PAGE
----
2003 Beaufort, Triennial for Contemporary Art by the Sea, The PMMK, the Museum for Modern Art, Ostend, Belgium
Art Project, DiverseWorks Art Space, Houston
Temporal Mood, Barbara Davis Gallery, Houston
Rituals, Academy of Arts in Berlin, Germany

2002 Whitney Biennial, Whitney Museum, New York
Skin Talks, Musee de la Civilisation, Quebec, Canada
Attachment+, Kunsthalle Lophem, Center for Comtenporary Art, Belgium
China Contemporary Art Exhibition--Red Continent, Gwangju Art Museum, Korea
Paisajes del Cuerpo, Sala Zapateria 40, Pamplona, Spain
La Mirada Ajena, Artium, Vitoria, Spain

Yokohama 2001: International Triennale of Contemporary Art, Pacifico Yokohama, Japan
Translated Acts, Haus der Kulturen der Welt, Berlin, Germany, and Queens Museum of Art, New York
The Gift, Center of Contemporary Art, Siena, Italy
Subject Plural: Crowds in Contemporary Art, Contemporary Arts Museum, Texas
Metamorphosis and Cloning, Museum of Contemporary Art in Montreal, Canada
Naked, Wood Street Galleries, Pittsburgh
Lateral Thinking, Art of the 1990s, Museum of Contemporary Art, San Diego

Art and Religion, Parkabdij Heverlee, Belgium (Organized by Museum S.M.A.K., Gent, Belgium)
On the Edge of the Western World,Yerba Buena Center of the Arts,San Francisco,CA
Emotional Rescue: The Contemporary Art Project Collection, Center on Contemporary Art, Seattle, WA
Utopia, Rogaland Kunstmuseum, Stavanger, Norway
Betreff, Expo 2000, Themenpark, Basic Needs, Hannover, Germany
Waterfront--Cultural Bridge 2000, Helsingborg Museum, Sweden and Danmark
Sharing Exoticisms, 5th Biennale de Lyon, Lyon, France
The Standard Projection: 24/7, The Standard Hotel, Los Angeles, CA
Video via Venice, Institute of Contemporary Art, Boston, MA
Socialisms, Special Exhibition / Stockholm Art Fair, Sweden
6 Signals: Video by Contemporary Artists, Cheekwood, Nashville, TN
Potent /Present: Selections from the Vicki and Kent Logan Collection, CCAC Institute, Oakland, CA

The Century of the Body: Photoworks 1900-2000, Culturgest, Lisbon, and Musee de Lelysee, Lausanne, France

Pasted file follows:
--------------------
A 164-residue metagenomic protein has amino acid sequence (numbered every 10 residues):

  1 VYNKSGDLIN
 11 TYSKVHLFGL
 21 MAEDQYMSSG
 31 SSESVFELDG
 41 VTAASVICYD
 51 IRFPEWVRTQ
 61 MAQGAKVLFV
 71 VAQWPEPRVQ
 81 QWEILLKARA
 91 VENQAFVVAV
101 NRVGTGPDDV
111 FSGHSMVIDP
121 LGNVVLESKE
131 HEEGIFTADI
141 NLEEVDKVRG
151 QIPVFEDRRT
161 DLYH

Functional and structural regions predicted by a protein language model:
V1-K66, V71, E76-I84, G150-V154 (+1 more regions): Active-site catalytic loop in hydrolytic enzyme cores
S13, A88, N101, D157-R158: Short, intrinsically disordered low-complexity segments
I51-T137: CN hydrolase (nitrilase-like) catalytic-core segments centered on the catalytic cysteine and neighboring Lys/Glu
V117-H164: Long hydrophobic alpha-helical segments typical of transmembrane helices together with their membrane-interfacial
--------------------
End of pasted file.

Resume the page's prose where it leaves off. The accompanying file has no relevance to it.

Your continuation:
Last Paradise, Presenca Galeria, Portugal
Self-Portrait, Mercer Union, Centre for Contemporaty Art, Toronto, Canada
Five Continents and a City: Second International Salon of Painting, Museum of Mexico City, Mexico City, Mexico
Best of the Season, Aldrich Museum of Contemporaty Art, Rigefield, CT
Stories, A/C Projects, New York, NY
Summit, Galerie 5020, Salzburg, Austria
Art-Worlds in Dialogue, Museum Ludwig, Cologne, Germany
Risk Cinema, Harn Museum of Art, University of Florida, Gainesville, FL
Zhang Huan: A Video Survery 1994-1998; Performance Art from China, Govett-Brewster Art Gallery, New Plymouth, New Zealand
La Biennale di Venezia, Venice, Italy
The Kent and Vicki Logan Collection, San Francisco, CA
Contemporary Collectors, Museum of Contemporary Art, San Diego, CA
Transience: Chinese Art at the End of the Twentieth Century, The Smart Museum of Art, Chicago, IL
In Your Face, New Langton Arts, San Francisco, CA

Inside Out: New Chinese Art, Asia Society, New York, NY, PS 1 Museum of Contemporary Art, Long Island City, NY, and the San Francisco Museum of Modern Art, San Francisco,CA
In Your Face, The Andy Warhol Museum, Pittsburgh, PA

Chinese Contemporary Art 1997, Watari Museum, Tokyo, Japan

China Art Festival, Munich, Germany
Art Material of Chinas Avant Garde, Fugang, Tokyo, Japan

Configura 2, Erfurt, Germany

Graduate Show, Central Academy of Fine Art, Beijing, China